This image is 24x36" oil on canvas, done as a homework project for an oil painting class. It was painted from a photo reference I took in eastern Washington several years ago. It is an attempt to capture the unique lighting situation as a severe thunderstorm has just passed and the late afternoon sun is poking through the clouds illuminating the barn and the underside of the storm clouds.
This is watercolor, approximately 9x12 on Arches 140# watercolor journal paper. It was painted from a photo I took at Nisqually National Wildlife Refuge in a spot of early-morning sun. Sparrows are one of my favorite families of birds, despite the difficulty of identifying them (they're mostly all 'little brown birds'...!). The Savannah Sparrow is an open-meadow habitat species, and one of the key field ID marks is the yellowish wash over the eye, although the degree of prominence of this field mark can vary greatly from individual to individual and within subspecies.
This is another watercolor journal image, done on 10x13" Arches paper. It was painted from a reference photo I took several years ago. I was hiking on a suburban 'trail' when not just this one, but two bucks appeared. The lupine was near its peak bloom and the bucks were both in velvet, so I shot away with the camera for a couple of minutes. This was the best image compositionally, with the deer moving downslope and in mid-step, giving a lot of movement to the image. I'm going to try painting this image more carefully in the studio as well.
My band played at a bluegrass festival held in Tygh Valley, Oregon in September of 2009. The area has a lot of birds, and while walking around, I found this Western Scrub-Jay, conveniently atop a fence post not too far away. I snapped a could of quick pictures and decided it would be a good subject to paint. Overall, I'm pleased with how it came out.
This is painted from a photograph I took of this nice adult White-crowned Sparrow right outside our window. The image is about 9x12" and was done in a morning. It's one I may do more carefully and at a larger size down the road. The legs are painted a bit too yellow/orange - this species has some pinkish tinge to its legs. My reference photo was taken on a very bright day and so the sunlight showed the legs more yellow than they really are.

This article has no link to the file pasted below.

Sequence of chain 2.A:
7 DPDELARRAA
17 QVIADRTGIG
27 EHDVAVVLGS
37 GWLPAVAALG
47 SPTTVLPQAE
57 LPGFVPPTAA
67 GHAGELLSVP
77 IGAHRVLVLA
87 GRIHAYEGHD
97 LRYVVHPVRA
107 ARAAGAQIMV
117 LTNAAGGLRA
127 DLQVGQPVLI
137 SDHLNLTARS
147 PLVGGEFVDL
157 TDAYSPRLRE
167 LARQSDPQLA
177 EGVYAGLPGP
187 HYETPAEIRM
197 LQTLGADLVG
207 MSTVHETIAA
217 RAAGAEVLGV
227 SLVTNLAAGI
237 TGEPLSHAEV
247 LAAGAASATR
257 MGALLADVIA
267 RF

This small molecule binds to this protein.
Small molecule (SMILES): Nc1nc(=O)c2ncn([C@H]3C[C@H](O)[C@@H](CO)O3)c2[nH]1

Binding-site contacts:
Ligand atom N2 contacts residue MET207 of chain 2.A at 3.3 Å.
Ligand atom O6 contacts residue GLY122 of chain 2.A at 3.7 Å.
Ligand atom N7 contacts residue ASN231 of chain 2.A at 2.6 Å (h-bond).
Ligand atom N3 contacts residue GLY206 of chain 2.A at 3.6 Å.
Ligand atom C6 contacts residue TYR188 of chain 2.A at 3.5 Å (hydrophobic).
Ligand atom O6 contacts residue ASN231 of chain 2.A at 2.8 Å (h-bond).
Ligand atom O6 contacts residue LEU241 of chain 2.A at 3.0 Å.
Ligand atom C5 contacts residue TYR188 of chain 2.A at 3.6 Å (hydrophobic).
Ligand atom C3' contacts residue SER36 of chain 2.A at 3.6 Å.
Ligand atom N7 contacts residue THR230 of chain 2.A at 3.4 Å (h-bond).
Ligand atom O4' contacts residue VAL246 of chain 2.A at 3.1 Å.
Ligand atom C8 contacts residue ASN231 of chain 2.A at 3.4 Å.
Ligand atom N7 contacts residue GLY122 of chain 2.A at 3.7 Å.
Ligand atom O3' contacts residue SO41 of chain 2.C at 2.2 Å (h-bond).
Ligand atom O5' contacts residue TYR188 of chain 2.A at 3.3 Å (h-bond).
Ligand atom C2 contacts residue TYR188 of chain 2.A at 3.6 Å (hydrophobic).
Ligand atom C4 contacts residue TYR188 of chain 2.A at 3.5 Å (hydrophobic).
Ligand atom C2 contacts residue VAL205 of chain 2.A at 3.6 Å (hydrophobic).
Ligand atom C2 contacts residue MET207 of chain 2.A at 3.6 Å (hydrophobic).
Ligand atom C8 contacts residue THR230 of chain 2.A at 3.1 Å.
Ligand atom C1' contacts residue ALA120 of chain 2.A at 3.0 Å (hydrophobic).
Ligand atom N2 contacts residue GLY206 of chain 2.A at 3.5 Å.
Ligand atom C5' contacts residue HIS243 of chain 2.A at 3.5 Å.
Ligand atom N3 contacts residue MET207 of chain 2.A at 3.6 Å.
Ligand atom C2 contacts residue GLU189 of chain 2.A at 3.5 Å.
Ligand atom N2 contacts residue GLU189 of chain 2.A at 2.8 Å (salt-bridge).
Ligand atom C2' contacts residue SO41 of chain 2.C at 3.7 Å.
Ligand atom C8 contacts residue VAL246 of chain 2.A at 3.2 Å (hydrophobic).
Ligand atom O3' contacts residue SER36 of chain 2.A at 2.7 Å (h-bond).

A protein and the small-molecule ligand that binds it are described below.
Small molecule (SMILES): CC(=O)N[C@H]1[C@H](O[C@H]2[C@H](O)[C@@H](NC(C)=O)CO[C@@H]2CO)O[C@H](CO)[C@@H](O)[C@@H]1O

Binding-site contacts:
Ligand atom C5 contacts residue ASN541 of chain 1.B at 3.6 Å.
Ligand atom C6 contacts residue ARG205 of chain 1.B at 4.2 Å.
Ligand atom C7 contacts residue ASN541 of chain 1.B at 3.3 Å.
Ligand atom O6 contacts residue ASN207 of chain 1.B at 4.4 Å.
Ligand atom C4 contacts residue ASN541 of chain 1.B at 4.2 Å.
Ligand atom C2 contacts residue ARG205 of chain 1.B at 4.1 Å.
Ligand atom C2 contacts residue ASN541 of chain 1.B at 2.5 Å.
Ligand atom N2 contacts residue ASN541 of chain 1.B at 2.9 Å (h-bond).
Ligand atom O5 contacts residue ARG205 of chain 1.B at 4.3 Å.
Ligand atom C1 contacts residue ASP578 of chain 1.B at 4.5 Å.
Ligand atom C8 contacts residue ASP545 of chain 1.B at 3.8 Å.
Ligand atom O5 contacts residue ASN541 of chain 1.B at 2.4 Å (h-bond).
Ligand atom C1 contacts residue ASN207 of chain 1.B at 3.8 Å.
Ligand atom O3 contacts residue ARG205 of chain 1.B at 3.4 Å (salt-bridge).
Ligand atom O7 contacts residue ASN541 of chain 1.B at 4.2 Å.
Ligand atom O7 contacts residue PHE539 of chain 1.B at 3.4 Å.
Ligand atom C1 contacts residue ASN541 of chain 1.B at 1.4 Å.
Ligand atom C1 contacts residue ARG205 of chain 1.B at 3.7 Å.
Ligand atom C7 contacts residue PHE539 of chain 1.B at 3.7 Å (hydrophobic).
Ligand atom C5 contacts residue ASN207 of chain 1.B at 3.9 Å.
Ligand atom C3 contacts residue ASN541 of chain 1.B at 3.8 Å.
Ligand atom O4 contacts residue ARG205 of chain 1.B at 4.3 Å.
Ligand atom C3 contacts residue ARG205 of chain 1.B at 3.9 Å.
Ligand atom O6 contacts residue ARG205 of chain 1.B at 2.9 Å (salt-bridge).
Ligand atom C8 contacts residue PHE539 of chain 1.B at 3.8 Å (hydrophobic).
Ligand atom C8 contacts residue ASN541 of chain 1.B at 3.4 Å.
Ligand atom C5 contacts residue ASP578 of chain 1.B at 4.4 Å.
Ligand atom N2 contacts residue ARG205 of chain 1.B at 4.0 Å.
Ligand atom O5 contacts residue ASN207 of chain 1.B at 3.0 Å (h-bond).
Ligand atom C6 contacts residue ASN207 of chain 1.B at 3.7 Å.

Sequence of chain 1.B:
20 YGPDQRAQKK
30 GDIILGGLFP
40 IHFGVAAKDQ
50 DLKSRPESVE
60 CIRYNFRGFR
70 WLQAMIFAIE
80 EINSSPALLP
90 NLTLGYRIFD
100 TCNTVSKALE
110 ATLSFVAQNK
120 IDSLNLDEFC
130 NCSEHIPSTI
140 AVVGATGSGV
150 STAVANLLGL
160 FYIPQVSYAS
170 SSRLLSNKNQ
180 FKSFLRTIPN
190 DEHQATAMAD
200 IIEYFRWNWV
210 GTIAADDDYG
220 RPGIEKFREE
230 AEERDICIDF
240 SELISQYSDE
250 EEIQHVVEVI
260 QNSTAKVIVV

This is a watercolor sketch, approximately 9x12", done for a friend at his request. Red-tailed Hawks in courtship flight circle slowly and occasionally drop their legs from their normal tucked-in position. The large bird here is a dark-morph Red-tailed Hawk, which are relatively common out here in the Pacific Northwest.
These images were done in a watercolor class. We first picked an animal skull from a museum selection and painted it to get an idea of the animal's anatomy. Then we painted the animal's head itself - here the image used as a reference was obtained from a web reference source. These were quick works and were a good exercise - I may do another series taking more time later.
This is a project done in an oil painting class, with a cow skull as the subject and the requirement to use only one color (Raw Umber) and Titanium White - a good exercise in utilizing only values (dark and light) to depict a subject. It is 18x24" on canvas and was completed in about seven hours. The fantasy background was done on a whim without a lot of thought - it seemed appropriate given the subject...